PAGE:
Functions of cell surface-anchored antigen I/II family and Hsa polypeptides in interactions of Streptococcus gordonii with host receptors.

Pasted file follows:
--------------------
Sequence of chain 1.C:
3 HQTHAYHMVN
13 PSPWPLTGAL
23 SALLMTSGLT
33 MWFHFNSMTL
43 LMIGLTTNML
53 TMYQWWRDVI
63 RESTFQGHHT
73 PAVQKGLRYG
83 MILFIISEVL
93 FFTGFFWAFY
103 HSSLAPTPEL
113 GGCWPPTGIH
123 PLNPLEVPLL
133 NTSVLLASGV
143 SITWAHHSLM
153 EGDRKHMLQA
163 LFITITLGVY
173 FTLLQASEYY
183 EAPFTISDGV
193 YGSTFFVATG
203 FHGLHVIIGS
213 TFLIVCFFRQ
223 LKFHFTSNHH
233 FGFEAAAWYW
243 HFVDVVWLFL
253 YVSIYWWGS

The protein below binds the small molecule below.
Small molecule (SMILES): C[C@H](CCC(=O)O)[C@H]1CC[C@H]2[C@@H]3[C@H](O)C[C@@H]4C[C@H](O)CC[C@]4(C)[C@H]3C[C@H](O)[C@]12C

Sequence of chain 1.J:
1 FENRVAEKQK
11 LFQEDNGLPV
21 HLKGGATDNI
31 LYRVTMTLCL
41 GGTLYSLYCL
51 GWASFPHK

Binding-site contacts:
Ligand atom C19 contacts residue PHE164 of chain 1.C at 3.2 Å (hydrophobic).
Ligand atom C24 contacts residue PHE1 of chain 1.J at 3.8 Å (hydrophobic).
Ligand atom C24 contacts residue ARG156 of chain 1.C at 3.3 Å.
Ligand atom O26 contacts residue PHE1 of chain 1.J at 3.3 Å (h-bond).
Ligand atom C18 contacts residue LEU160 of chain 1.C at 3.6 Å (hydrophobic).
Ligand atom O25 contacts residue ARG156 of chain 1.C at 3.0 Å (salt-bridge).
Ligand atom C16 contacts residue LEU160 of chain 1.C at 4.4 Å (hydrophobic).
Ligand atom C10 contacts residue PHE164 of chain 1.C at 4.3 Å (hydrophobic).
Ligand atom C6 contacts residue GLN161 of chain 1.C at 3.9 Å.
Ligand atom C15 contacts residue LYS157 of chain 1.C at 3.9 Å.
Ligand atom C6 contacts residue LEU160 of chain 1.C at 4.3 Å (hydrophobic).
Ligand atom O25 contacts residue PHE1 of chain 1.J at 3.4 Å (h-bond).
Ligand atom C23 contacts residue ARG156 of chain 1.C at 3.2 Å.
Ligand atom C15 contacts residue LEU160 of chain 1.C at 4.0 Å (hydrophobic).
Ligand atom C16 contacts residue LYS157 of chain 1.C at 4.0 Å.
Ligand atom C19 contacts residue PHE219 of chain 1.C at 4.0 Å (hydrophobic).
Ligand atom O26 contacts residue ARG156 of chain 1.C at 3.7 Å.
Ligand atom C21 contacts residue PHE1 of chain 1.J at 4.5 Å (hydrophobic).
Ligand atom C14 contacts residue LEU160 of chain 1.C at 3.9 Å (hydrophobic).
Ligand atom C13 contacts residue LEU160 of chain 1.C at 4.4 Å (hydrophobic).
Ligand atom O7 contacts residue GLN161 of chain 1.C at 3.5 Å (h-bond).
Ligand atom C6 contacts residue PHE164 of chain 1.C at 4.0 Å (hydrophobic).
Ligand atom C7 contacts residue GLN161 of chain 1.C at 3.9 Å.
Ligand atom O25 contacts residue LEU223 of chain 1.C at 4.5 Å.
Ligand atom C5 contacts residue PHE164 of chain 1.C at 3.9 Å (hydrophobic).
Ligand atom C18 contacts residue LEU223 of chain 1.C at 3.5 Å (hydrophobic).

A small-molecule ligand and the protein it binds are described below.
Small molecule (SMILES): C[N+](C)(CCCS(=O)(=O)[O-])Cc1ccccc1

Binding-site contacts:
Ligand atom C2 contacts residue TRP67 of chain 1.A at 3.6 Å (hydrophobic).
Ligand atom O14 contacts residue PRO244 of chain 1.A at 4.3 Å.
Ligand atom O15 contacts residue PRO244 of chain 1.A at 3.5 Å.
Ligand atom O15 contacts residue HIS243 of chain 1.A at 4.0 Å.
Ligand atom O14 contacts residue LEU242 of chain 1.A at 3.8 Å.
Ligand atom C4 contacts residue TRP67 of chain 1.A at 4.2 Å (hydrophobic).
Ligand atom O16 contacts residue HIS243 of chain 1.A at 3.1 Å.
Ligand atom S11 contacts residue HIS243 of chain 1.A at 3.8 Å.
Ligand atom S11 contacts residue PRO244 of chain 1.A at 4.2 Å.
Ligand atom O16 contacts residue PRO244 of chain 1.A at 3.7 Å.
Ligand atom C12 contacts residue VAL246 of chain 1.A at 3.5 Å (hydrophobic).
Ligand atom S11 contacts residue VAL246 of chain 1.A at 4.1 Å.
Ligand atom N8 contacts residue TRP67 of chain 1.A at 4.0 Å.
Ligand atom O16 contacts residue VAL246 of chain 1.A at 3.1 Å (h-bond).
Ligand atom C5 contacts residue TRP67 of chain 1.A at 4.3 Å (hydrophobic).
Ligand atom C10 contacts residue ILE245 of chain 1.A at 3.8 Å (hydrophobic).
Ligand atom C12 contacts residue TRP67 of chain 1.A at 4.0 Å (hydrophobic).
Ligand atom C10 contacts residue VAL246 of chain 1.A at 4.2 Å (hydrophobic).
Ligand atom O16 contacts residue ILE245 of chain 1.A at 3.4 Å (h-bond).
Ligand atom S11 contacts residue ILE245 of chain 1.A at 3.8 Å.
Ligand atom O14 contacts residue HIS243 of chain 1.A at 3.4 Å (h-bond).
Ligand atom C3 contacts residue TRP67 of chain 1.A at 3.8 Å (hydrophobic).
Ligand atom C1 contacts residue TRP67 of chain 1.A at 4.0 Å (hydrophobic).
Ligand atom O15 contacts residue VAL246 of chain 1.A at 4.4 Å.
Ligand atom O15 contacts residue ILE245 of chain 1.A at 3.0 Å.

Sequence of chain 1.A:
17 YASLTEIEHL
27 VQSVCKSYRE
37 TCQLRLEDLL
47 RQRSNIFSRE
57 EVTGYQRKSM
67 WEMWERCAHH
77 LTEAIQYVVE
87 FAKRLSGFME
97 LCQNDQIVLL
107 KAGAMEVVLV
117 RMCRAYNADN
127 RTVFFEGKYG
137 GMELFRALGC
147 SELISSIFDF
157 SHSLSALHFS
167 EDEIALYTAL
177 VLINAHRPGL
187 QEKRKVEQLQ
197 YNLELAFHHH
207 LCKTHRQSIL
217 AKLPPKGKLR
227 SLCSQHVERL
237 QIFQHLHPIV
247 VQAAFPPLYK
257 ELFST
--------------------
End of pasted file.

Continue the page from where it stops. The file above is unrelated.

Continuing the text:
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Streptococcus gordonii colonizes multiple sites within the human oral cavity. This colonization depends upon the initial interactions of streptococcal adhesins with host receptors. The adhesins that bind salivary agglutinin glycoprotein (gp340) and human cell surface receptors include the antigen I/II (AgI/II) family polypeptides SspA and SspB and a sialic acid-binding surface protein designated Hsa or GspB. In this study we determined the relative functions of the AgI/II polypeptides and Hsa in interactions of S. gordonii DL1 (Challis) with host receptors. For an isogenic mutant with the sspA and sspB genes deleted the levels of adhesion to surface-immobilized gp340 were reduced 40%, while deletion of the hsa gene alone resulted in >80% inhibition of bacterial cell adhesion to gp340. Adhesion of S. gordonii DL1 cells to gp340 was sialidase sensitive, verifying that Hsa has a major role in mediating sialic acid-specific adhesion to gp340. Conversely, aggregation of S. gordonii cells by fluid-phase gp340 was not affected by deletion of hsa but was eliminated by deletion of the sspA and sspB genes. Deletion of the AgI/II polypeptide genes had no measurable effect on hsa mRNA levels or Hsa surface protein expression, and deletion of hsa did not affect AgI/II polypeptide expression. Further analysis of mutant phenotypes showed that the Hsa and AgI/II proteins mediated adhesion of S. gordonii DL1 to human HEp-2 epithelial cells. Hsa was also a principal streptococcal cell surface component promoting adhesion of human platelets to immobilized streptococci, but Hsa and AgI/II polypeptides acted in concert in mediating streptococcal cell-platelet aggregation. The results suggest that Hsa directs primary adhesion events for S. gordonii DL1 (Challis) with immobilized gp340, epithelial cells, and platelets. AgI/II polypeptides direct gp340-mediated aggregation, facilitate multimodal interactions necessary for platelet aggregation, and modulate S. gordonii-host engagements into biologically productive phenomena.